I have recently been getting a lot of good feedback about my strategy, but wanted to share this specific e-mail exchange from yesterday in case you needed some convincing.
I am a home inspector north of Birmingham, AL (40 miles north). There are 2 high ridges perpendicular to I65, that runs north and south through the middle of the state. Driving to the house to inspect today, this snake was crossing the road and he was every bit of 6 feet, possibly 7. I ran over it, but didn't get to apply the hand brake and kill it - I probably shouldn't kill such a majestic snake, but I have friends that live within a mile of where this snake was and they have children and pets and I just always feel like I'm helping a human by killing a poisonous snake.
Anyway, these 2 ridges have many rattlesnakes - my friend has seen many in their "backyard", which is about a mile of steep ridge filled with rocks where the snakes like to live. I live 5 miles north of the ridges, along the Mulberry River, but we only see copperheads mostly, rarely a water moccasin and never have seen a rattler.
I zoomed the pic and counted 8 buds on the rattle - I know that doesn't determine the age of the snake but I think this snake has to be a mature one just from its size alone. This picture has only the back half of the snake showing and there was at least the same length or more hidden as it crawled slowly into the ditch. I hope it lives if I just wounded it, and I hope it doesn't suffer if I did.
I would like to know the type if you wouldn't mind indicating that. Thank you in advance for your help and I really like your website and appreciate all who have dedicated their time to learn the knowledge of the outdoors and its inhabitants.
That is a Timber Rattlesnake, you can tell by the color and chevron patterns and it's the only large rattlesnake in that region. Eastern Diamondback Rattlesnakes also get that large (and bigger) but they are only in the coastal plain regions. I understand why there is an impulse to kill a large venomous snake, but it is not the only one there, there are hundreds if not thousands in the area, and they've lived next to people this whole time with little problem. The reason I think this really matters is because I think killing venomous snakes is more dangerous to people than leaving them alone. Whether you're getting too close to it and injuring it or perhaps swerving to hit one, I think that is often a greater risk than each of you going the other way. Anyway, that's just my 0.02 cents, like I said I understand the impulse.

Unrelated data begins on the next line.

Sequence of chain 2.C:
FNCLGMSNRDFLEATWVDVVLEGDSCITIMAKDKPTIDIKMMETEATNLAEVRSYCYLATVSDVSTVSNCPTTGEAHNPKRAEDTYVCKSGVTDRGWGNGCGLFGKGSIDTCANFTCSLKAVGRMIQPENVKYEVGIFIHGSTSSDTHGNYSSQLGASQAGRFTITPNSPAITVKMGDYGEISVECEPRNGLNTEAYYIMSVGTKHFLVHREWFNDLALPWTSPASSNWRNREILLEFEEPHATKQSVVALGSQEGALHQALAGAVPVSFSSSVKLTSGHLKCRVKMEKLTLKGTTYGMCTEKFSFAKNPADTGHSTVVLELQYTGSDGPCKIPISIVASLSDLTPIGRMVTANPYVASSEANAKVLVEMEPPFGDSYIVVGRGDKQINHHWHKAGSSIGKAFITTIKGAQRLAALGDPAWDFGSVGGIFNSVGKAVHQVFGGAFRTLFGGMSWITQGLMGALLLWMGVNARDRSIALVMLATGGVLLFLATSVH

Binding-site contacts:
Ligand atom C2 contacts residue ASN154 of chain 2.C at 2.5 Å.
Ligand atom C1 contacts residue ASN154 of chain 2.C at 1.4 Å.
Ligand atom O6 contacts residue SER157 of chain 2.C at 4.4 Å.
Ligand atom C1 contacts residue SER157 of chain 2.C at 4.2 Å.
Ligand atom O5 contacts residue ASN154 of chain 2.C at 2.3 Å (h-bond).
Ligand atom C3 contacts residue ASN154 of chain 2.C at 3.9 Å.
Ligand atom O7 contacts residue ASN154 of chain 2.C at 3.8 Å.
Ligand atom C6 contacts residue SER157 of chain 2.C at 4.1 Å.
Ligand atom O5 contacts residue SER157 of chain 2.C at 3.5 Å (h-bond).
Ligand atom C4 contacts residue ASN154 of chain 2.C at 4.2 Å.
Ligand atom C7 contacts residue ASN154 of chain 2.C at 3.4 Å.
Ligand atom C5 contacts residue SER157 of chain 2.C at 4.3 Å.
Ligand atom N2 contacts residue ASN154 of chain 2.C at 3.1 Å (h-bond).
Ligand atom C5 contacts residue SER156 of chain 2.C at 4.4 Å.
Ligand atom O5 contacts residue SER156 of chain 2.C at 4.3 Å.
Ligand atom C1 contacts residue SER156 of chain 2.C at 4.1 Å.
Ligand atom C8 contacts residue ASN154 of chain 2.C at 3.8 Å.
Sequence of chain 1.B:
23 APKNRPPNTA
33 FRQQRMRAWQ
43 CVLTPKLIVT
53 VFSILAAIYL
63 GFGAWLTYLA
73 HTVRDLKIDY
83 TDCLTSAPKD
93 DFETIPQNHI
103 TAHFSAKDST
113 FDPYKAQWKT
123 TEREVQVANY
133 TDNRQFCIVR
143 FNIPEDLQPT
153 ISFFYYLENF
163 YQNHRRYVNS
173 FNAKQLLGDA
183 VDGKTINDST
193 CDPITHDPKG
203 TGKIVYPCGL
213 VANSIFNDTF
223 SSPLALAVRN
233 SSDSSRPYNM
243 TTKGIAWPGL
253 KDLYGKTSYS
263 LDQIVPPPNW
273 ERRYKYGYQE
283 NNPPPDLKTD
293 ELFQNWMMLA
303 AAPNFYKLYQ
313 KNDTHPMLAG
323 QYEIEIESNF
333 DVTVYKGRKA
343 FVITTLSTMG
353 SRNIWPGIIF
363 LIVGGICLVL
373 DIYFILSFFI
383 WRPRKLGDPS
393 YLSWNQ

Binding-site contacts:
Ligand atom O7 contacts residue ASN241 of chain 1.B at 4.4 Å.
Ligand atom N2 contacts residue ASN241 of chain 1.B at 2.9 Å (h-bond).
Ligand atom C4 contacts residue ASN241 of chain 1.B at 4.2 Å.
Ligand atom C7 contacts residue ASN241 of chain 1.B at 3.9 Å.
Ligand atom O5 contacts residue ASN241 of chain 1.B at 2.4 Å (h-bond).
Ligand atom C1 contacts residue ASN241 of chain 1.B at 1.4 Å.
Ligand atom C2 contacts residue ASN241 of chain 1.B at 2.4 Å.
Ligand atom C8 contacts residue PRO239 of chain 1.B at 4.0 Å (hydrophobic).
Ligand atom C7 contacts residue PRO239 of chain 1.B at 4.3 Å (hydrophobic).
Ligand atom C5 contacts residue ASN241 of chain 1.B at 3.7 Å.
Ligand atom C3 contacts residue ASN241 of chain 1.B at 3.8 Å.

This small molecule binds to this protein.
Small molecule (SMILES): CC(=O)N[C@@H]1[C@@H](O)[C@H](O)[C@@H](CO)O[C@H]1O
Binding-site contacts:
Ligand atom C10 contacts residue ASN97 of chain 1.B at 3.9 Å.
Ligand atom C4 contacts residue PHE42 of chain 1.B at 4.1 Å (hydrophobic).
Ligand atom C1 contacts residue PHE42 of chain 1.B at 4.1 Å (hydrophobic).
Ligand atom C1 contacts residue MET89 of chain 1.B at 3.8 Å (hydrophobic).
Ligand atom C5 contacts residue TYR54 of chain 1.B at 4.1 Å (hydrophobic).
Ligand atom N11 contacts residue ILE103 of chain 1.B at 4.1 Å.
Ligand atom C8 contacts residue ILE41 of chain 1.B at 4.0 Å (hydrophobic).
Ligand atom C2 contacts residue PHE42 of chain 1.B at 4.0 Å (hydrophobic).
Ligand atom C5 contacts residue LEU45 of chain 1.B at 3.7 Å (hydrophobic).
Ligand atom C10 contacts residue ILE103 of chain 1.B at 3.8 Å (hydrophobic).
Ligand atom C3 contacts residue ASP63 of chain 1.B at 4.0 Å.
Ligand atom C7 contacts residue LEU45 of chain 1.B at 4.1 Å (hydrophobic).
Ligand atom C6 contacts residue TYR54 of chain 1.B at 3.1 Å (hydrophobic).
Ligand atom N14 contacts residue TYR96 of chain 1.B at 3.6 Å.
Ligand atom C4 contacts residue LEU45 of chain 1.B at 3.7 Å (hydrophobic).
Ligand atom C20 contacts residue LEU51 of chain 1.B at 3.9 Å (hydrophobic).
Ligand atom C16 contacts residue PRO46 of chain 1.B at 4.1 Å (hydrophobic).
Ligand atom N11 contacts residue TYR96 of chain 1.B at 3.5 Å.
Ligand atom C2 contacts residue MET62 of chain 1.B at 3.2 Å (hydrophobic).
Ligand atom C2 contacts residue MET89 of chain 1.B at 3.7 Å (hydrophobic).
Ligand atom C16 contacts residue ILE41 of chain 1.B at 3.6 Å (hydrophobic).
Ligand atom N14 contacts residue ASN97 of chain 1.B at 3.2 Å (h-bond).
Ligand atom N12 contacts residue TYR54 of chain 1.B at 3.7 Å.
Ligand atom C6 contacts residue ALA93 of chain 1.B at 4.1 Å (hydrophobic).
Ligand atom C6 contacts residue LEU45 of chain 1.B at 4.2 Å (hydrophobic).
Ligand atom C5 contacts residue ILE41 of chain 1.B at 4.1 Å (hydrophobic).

Thanks for your e-mail, I'm glad you found the blog. I'll include this in an upcoming snake ID blog post (all blog readers are instructed not to give people a hard time for killing snakes).
Great info, thanks. And since you calmly gave me an excellent reason for not killing poisonous snakes and didn’t rant at me, I’m going to leave them alone from now on – thank you for helping me see it another way. You can include in your blog that I have seen the light and will leave future snakes alone on the road.
I can’t promise to fully follow this if I find one in my yard or front porch, but I can tell you that I don’t kill any that I see when I am wading the Mulberry River to fish – I leave them alone in the hopes they we will “go our separate ways”. I was wading once and a 3 or 4 foot long 2 inch thick copperhead swim underwater right past my leg – I had polarized glasses on and saw him/her clearly and it left me alone and I didn’t even flinch then. But I am pretty afraid of them, but only those I don’t see in time.
Thank again very much for your time and I will forward your info to several of my friends who are now asking what kind of snake it was. Kudos to your knowledge.